Revised chicken pox incubation allows Norwin students to attend prom
In addition to the regular prom preparation to-do list of renting and buying black-tie attire, picking up a corsage or boutonniere and posing with friends for photos, several Norwin High School students had to add another item: Getting a chickenpox vaccine.
The Westmoreland County school district announced Thursday that a high school student had contracted chickenpox, an airborne, contagious virus. Because of that, 33 students without immunization records will be excluded from school activities for the virus' incubation period — and that included nine students planning to attend Friday's prom, the district said Thursday.
But on Friday, the district released updated information listing the incubation period as between May 12 and May 25, allowing students to attend prom.
“That is the period when people who are not immunized are at the most risk to spread the virus,” said Tracy McNelly, assistant superintendent of secondary education.
In a statement, Norwin said it “was provided with a revised incubation period for the chickenpox virus by the Pennsylvania Department of Health.”
Kait Gillis, deputy press secretary at the state Department of Health, said “the incubation period was always the same. It was just that I believe the math wasn't necessarily done from the right date initially.”
She listed May 13 as the start of the incubation period.
The health department recommends students be excluded from school and extracurricular activities during the incubation period, Gillis said, but it's not a mandate.
Parents may opt out of vaccinations for religious or medical reasons, but those students may be barred if there's an outbreak, according to the state Department of Health's website.
As of Friday afternoon, 14 of the original 33 students had not been immunized, McNelly said. Those students will be excluded from school beginning Monday, she said.
Of the nine impacted students attending prom, seven ended up getting vaccinated, McNelly said.
Among them was Nicky Neveu, a junior who said she was called into a meeting Thursday afternoon and told about the situation that would have barred her from prom.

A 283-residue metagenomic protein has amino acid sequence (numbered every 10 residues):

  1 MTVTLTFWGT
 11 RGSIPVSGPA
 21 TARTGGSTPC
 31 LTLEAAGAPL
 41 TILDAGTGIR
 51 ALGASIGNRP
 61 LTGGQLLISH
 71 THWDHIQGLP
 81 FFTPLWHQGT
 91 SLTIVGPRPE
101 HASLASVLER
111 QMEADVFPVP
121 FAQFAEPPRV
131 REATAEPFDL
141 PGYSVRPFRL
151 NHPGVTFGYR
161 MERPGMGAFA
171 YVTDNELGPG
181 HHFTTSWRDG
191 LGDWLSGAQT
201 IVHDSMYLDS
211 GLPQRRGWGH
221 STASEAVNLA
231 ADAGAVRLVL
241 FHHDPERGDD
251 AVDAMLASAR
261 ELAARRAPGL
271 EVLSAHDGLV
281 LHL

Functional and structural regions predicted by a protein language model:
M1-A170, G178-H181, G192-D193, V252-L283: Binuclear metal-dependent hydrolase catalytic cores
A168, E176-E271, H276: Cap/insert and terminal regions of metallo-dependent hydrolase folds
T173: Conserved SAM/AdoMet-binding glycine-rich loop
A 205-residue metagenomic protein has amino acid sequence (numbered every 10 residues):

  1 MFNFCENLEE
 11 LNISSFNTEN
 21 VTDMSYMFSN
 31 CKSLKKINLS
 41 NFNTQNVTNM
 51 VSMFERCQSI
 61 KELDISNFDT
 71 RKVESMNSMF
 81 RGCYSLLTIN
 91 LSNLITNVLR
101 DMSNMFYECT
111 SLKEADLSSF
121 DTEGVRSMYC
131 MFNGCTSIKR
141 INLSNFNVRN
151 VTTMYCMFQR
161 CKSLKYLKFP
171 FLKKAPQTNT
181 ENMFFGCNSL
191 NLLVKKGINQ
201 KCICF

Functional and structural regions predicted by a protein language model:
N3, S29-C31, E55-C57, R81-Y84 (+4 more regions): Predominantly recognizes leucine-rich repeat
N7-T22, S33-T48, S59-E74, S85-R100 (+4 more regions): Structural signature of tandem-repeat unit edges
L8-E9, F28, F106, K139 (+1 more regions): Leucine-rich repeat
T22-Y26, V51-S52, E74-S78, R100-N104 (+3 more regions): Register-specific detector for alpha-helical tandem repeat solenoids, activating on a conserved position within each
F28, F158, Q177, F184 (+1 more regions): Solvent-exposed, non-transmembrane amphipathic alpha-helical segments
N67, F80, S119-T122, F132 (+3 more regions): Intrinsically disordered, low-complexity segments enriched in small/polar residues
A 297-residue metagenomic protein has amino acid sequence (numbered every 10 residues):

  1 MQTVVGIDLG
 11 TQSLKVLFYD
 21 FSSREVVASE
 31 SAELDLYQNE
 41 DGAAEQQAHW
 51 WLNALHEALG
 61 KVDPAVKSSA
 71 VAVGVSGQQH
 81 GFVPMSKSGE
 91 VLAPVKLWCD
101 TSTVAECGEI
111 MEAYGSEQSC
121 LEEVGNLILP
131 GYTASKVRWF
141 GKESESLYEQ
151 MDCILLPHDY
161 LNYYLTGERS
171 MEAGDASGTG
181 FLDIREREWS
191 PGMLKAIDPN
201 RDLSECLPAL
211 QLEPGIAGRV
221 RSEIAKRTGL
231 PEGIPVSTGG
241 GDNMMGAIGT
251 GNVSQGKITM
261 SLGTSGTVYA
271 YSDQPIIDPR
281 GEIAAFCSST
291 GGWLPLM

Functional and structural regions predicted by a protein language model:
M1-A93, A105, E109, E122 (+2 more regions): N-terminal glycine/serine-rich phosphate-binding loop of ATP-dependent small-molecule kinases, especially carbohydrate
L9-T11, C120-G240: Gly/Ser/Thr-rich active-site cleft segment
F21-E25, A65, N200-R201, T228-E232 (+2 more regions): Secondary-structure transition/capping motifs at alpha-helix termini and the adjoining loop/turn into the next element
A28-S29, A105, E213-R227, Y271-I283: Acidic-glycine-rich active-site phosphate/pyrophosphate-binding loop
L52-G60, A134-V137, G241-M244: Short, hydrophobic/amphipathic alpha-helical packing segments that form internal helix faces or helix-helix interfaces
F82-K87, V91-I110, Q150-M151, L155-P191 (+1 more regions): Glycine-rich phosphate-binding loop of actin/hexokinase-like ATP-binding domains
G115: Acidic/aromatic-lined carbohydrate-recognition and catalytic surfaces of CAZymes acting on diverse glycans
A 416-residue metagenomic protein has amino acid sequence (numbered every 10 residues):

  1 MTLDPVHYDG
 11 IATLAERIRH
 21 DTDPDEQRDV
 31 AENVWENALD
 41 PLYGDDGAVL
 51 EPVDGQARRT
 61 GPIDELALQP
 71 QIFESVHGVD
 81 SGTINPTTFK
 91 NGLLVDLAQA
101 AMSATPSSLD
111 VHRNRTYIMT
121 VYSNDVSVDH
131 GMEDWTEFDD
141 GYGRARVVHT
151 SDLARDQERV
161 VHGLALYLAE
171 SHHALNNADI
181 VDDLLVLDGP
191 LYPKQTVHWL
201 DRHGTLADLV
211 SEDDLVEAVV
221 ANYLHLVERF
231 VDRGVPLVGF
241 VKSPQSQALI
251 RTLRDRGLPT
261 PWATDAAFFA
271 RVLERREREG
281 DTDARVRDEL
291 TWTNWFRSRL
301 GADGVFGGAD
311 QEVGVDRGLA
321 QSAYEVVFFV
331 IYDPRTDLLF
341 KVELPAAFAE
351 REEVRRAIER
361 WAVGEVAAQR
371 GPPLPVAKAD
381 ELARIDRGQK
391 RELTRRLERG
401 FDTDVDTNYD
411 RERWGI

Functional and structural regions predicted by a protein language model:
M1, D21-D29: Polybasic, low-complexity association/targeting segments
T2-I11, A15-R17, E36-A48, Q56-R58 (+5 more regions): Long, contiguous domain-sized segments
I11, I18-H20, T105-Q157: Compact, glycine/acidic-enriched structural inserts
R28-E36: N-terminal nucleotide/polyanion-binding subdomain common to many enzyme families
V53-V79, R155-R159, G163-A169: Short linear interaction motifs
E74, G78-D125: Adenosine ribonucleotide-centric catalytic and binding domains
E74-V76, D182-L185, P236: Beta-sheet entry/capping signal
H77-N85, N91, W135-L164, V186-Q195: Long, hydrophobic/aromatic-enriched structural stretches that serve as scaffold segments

“I got my vaccine that day. We rushed to Walgreens,” she said. “I got the very last dose. ... Thank goodness.”
Neveu, 17, said she's been planning to attend prom for a while, she has SAT tests soon, and she didn't want to miss the seniors' last day of school.
“We were all just kind of shocked because it was so last-minute,” Neveu said about the announcement.
Nicky's mother, Sharon Neveu, said she and her husband chose to opt out of the immunization. Because parents are given the option, she said, telling students they couldn't attend prom sent “a double message.”
“I just feel like things were blown out of proportion a little bit,” she said. “It's chickenpox for Pete's sake.”
Sharon Neveu said she'll continue to discuss the situation with district decision-makers.
“To punish the students and the late notice and all of that was just frustrating for me,” she said. “I did whatever I felt I needed to do based on the time frame that we had. And that's when I chose to go ahead and get her the shot.”
To Marissa Huss, a Norwin senior, getting the vaccine does not mesh with her personal beliefs, but she got it anyway.
“I really didn't have a choice,” Huss, 18, said. “I'm a senior class officer, so I planned the entire prom. I planned graduation also, and I'm speaking at graduation. All of that would have been taken away from me if I didn't get that immunization.”
Nowhere in Westmoreland County were vaccines available, so Huss traveled to the Allegheny Department of Health for the $95 shot.
“I love Norwin. I think it's great,” she said. “I just feel that this situation could have been handled a little differently than it was.”
Students can be readmitted to school after the incubation period runs its course; if they provide a blood test showing they are immune to chickenpox; or if they receive a chickenpox vaccination on or before Sunday.
The concern, McNelly said is “the spreading of it” because the district educates children with serious life-threatening illnesses who have low immunity even though they're vaccinated.
“It wasn't so much about being immunized. That's a personal choice. We understand that,” she said. “It was more about how do we protect kids in our district who have these low immune systems?”
District administration is working on a plan to make sure that students who choose to remain excluded will be able to complete their academic requirements for the school year. Norwin's school year ends May 24.
Rossilynne Skena is a staff writer for Trib Total Media. She can be reached at 724-836-6646 or email@example.com.